Lung cancer is inevitably fatal. The Global Cancer Observatory (GLOBOCAN) Project by the World Health Organization showed that, in 2018, more than 2 million people1 were diagnosed with the disease. Dr. Ted Hamilton of the Florida Hospital Central Care estimated that only 250,000 of these patients will be alive five years later. The Philippine Society of Medical Oncology (PSMO) cited lung cancer as one of the top cancers leading to death. Given the grim reality, doctors look at combination therapy as a bright glimmer of hope for the treatment of lung cancer.
Lung cancer treatment prior to combination therapy
For decades, doctors have administered chemotherapy for cancer treatment as the only available option for patients. Dr. Kenneth O’Byrne, Professor of Medical Oncology and Queensland Senior Clinical Research Fellow, has studied cancer for over 30 years and has seen both positive and negative effects of chemotherapy.
Chemotherapy targets cancer cells but also kills healthy cells along the way. Doctors acknowledge the fact that cancer cells can go undetected by the body’s immune system, thrive even under hostile environment, and manifest in its later stages.
Speaking at a PSMO symposium on the topic of “A New Standard-of-Care (SOC) for the treatment of First Line Advanced Non-Small Cell Lung Cancer (NSCLC)”, Dr. O’Byrne explained the ability of cancer cells to evade the immune system. This probably arises because tumors are mutations and they develop the capacity to evolve, and as a natural selection process, some tumor cells survive in hostile environment and this includes switching off processes in the immune system.
Lung cancer is just as evasive. Smoking, air pollution, asbestos, radiation, chromates and coke-oven emissions have been linked to lung cancer development. However, medical researchers have not come to one single cause of the disease.
The glimmer of hope brought by immunotherapy
Immunotherapy held great promises in the treatment of lung cancer and other malignancies. With this therapy, patients receive drug treatment to activate the immune system and enable it to fight cancer. In other countries, immunotherapy is used as first line treatment for lung cancer, meaning once the patient is diagnosed with cancer, there is no need to undergo chemotherapy – the patient can receive immunotherapy immediately. How can a breakthrough regimen like immunotherapy achieve this phenomenal result?
According to O’Byrne, scientific breakthroughs now allow doctors to identify which cancer cells switch off the immune system. The next step is to convert this discovery into a therapeutic agent.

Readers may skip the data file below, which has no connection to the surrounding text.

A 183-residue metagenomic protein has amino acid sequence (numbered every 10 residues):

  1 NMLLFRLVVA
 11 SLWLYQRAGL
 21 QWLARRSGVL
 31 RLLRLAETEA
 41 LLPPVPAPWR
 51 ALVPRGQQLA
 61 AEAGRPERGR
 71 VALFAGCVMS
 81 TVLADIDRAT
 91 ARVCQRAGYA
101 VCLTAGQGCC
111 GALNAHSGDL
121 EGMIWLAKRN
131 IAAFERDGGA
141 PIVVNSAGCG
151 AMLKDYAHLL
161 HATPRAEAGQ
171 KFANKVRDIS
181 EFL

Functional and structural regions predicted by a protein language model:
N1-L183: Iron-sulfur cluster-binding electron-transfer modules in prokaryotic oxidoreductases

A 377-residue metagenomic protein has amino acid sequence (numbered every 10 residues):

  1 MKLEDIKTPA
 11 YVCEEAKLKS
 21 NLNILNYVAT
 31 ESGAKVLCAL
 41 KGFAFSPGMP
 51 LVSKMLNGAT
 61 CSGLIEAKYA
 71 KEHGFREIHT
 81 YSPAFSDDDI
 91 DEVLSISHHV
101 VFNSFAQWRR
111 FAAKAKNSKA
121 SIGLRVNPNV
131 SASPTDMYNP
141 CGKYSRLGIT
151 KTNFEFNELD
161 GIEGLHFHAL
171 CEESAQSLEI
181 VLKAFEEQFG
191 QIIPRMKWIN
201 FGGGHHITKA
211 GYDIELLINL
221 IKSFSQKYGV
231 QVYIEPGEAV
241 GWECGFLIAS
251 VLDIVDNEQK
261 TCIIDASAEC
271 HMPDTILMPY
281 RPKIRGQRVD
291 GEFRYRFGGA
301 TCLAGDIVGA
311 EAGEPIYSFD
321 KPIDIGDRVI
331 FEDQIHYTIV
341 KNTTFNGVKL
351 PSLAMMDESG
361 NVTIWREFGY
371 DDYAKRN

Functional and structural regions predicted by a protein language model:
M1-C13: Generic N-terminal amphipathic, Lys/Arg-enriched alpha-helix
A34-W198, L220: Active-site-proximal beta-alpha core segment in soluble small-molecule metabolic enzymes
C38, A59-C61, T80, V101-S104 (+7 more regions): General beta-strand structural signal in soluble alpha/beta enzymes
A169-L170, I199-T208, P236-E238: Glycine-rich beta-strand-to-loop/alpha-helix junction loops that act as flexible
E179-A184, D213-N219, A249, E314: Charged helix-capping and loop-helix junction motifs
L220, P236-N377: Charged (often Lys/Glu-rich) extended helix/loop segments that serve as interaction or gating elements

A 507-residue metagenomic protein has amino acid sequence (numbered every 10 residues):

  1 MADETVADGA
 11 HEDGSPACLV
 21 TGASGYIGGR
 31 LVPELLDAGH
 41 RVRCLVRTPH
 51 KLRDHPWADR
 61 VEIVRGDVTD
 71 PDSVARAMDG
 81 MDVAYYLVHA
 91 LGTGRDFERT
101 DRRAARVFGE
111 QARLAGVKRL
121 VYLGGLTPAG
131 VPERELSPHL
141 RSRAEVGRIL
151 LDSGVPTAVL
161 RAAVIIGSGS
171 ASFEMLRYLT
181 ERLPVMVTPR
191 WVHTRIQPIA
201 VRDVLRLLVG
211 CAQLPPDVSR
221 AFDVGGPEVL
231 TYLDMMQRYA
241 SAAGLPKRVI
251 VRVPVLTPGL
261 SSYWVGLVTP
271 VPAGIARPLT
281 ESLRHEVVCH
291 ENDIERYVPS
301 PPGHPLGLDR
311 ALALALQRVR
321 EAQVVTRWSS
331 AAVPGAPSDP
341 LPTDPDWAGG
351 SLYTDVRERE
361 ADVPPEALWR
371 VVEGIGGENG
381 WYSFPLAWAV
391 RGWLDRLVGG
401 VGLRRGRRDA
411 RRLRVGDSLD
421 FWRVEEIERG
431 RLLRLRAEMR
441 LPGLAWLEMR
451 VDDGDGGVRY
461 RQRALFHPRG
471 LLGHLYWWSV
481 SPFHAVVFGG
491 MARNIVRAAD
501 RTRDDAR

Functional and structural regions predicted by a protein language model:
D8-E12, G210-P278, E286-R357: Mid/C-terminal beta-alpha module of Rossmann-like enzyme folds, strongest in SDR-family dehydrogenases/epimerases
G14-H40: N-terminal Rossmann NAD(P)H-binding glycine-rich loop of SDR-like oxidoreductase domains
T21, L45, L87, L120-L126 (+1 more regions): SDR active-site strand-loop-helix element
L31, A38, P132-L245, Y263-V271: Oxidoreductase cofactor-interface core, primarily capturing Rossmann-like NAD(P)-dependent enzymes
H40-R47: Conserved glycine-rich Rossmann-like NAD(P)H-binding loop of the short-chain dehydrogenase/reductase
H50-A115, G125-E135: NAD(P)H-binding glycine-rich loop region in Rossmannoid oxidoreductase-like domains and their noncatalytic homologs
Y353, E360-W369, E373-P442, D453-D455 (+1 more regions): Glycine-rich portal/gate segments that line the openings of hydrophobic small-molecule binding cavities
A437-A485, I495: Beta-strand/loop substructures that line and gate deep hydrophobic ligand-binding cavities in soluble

The first of these “therapeutic agents” include pembrolizumab. Pembrolizumab interacts with PD-1 which is a checkpoint protein on immune cells called T-cells, to stop it from binding with PD-L1, which is a protein on some normal (and cancer) cells. Some cancer cells have large amounts of PD-L1, which helps them evade immune attack when bound with PD-1. In immunotherapy, this binding is prevented and immune response against cancer cells is boosted.
An immunotherapy drug reactivates the patient’s immune response, fights cancer, and causes cancer cells to shrink. Observations show that the agent may be more effective as first line of treatment.
Thus, early screening and diagnosis become a necessity in order to identify whether a particular lung cancer is due to a gene mutation or a protein proliferation, like the PD-L1. Dr. O’Byrne noted that clinical trials showed that immunotherapy as first line treatment yielded almost 20% survival rate.
Immunotherapy is already good news to cancer patients and their family. But, a more game-changing approach is getting medical attention.
How combination therapy is changing the face of lung cancer treatment
Lung cancer patients get more benefits when they undergo a combination of immunotherapy and chemotherapy. This type of combination therapy is more capable of killing cancer cells and achieves remission, as clinical studies show.
The purpose of the PD-L1 test is to determine the patient compatibility to the benefits of immunotherapy. Combination therapy is especially suitable for patients with lower PD-L1 expression. With combined antibody treatment (immunotherapy) and chemotherapy, the response rate showed positive results.
In his keynote, O’Byrne cited a clinical trial which showed a response rate of around 50 percent and remission of 18 months – proving that the medical field has taken a massive step forward in lung cancer treatment.
Any kind of treatment will have side effects. It is important to remember that chemotherapy and immunotherapy express different toxicity profiles. When used in combination, O’Byrne emphasized the importance of patient education as well as a strong support team which includes the patient’s medical team and family.
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